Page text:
October 30, 2003

China says North Korea ready for talks

China and North Korea agreed "in principle" Thursday to reconvene six-nation talks on Pyongyang's nuclear program. [via MSNBC]
October 29, 2003

Iran delivers nuclear report to IAEA

Iran delivered a report to the IAEA to allay international concern about its nuclear program, just a week ahead of a deadline to prove it is not secretly developing atomic weapons.

The report "fully discloses all our past peaceful activities in the nuclear field," said Iranian ambassador to the International Atomic Energy Agency, Ali Akbar Salehi, who handed over the documents to IAEA chief Mohamed ElBaradei.

ElBaradei said that the IAEA now had to "immediately start all our verification activities and to reconstruct the full history" of Iran's nuclear program. [via Yahoo]

North Korea May Consider Bush's Offer

North Korea said Saturday that it would consider President Bush's offer of written security assurances in return for dismantling the communist state's nuclear weapons programs. [via MSNBC]

Blog Update

If you have been wondering why I have not been posting, my family has been enjoying the beauty of Yosemite, and then dealing with the fires in San Diego. We are ok, as are most of my friends, but some co-workers have lost their homes.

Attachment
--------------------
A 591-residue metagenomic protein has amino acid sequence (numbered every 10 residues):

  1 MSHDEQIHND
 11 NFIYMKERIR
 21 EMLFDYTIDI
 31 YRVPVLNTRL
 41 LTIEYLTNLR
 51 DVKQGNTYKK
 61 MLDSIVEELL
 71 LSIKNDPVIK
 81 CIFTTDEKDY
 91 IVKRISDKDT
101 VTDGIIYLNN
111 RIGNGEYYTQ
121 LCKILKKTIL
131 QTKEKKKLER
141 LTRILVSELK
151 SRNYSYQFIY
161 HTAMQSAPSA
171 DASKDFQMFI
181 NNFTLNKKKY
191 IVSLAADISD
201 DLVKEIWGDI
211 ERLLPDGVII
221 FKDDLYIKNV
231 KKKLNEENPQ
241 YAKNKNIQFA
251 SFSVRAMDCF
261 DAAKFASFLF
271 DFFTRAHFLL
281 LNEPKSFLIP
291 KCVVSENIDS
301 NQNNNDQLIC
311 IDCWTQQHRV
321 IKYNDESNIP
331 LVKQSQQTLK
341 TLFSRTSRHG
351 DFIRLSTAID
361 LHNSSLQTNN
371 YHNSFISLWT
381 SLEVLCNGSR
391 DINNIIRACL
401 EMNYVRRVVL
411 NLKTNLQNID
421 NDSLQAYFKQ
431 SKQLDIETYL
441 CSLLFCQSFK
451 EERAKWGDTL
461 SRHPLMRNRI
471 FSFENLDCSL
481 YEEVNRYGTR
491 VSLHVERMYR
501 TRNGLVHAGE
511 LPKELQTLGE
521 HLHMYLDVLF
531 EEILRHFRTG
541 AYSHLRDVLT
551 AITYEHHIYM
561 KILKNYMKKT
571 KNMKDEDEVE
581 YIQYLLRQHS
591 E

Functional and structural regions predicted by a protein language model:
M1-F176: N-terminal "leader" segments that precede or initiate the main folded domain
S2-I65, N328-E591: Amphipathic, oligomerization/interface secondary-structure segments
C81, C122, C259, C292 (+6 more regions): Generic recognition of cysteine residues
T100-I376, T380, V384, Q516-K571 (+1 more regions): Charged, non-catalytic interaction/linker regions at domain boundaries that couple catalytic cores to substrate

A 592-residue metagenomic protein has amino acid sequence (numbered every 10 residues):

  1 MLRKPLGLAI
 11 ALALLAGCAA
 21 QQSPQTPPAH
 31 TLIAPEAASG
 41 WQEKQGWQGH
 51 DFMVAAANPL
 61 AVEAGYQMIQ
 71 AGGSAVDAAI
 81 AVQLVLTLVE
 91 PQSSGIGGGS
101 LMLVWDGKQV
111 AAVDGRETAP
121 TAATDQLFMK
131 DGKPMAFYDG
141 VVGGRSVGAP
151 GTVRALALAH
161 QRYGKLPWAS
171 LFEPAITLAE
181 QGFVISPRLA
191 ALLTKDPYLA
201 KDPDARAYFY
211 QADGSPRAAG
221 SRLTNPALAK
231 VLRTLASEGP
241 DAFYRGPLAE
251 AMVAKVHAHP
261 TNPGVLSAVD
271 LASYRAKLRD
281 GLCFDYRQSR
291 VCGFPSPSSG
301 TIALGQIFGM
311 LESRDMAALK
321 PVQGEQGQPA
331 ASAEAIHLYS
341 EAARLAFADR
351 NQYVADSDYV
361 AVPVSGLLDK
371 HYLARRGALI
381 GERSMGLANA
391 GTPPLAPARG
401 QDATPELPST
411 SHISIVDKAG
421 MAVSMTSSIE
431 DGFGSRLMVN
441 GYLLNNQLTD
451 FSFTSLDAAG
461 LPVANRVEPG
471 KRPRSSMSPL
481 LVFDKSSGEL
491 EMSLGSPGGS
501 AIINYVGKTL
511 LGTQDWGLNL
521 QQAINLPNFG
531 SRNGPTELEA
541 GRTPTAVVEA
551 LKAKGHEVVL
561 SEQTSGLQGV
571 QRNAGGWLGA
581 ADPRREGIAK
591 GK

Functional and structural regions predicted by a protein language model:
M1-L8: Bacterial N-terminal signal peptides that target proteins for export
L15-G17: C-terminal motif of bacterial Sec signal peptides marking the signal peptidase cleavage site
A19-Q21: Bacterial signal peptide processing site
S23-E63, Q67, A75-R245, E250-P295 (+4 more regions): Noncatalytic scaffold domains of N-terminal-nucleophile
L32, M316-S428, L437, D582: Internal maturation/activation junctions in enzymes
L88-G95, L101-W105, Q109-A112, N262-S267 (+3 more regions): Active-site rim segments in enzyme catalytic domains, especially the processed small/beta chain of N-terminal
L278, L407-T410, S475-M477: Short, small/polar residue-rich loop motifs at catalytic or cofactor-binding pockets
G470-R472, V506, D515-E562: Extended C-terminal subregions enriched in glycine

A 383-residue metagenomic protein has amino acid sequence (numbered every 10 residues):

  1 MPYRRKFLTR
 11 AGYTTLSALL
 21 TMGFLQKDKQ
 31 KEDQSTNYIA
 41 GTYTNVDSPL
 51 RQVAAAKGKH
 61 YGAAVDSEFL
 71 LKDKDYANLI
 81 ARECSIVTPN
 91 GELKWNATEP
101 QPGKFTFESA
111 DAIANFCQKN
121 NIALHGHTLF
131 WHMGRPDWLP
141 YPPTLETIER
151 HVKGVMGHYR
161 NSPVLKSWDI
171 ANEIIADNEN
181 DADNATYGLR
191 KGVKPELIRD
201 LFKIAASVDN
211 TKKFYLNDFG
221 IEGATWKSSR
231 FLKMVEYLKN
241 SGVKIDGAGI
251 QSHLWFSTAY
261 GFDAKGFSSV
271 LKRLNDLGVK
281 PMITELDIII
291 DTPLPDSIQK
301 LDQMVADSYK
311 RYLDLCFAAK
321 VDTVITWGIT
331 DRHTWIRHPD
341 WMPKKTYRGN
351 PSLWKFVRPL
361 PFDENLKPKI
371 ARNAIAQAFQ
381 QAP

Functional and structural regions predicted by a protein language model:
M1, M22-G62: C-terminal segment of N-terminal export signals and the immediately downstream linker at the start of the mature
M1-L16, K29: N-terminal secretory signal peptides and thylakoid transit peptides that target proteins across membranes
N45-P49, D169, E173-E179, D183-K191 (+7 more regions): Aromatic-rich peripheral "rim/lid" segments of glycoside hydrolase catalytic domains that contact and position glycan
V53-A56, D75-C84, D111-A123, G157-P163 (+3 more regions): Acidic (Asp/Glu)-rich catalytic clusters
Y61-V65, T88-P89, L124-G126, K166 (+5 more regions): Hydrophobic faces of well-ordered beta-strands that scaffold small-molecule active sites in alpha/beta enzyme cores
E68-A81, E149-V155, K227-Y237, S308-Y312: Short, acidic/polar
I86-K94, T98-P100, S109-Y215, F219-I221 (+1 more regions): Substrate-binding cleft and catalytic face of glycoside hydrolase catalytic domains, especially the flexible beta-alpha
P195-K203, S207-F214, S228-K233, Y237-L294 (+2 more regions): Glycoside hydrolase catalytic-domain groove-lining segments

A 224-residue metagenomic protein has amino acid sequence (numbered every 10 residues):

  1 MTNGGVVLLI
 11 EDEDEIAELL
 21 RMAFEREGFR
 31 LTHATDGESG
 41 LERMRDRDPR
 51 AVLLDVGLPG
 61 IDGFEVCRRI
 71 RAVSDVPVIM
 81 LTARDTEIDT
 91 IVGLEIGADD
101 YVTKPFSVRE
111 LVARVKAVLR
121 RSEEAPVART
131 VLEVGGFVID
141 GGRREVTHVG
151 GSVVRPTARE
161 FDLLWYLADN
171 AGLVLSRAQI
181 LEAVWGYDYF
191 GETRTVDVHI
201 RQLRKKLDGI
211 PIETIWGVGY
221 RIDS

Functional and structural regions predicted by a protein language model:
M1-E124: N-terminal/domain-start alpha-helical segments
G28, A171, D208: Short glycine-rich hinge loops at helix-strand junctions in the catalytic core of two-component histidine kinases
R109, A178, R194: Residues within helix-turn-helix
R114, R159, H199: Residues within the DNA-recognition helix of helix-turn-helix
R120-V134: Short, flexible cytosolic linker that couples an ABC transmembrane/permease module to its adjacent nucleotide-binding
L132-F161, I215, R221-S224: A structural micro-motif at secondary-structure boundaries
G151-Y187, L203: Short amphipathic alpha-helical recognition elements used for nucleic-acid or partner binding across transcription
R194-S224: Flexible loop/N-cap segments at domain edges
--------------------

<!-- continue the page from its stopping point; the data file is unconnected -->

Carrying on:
October 20, 2003

Iran will not build nuclear weapons

Iran's President Mohammad Khatami said his country would not build a nuclear weapon and would continue to cooperate with the International Atomic Energy Agency (IAEA) as a crucial deadline approaches. [via Yahoo]
October 16, 2003

North Korea to unveil nuclear capability

North Korea (news - web sites) said it was preparing to "physically disclose" its nuclear weapons capability."When the time comes a measure will be taken to physically disclose the nuclear deterrent," a foreign ministry spokesman told Pyongyang's official Korean Central News Agency (KCNA). The spokesman declined to elaborate on the measure North Korea was considering. [via MSNBC]
October 13, 2003

Undeclared Iran Nuclear Facility?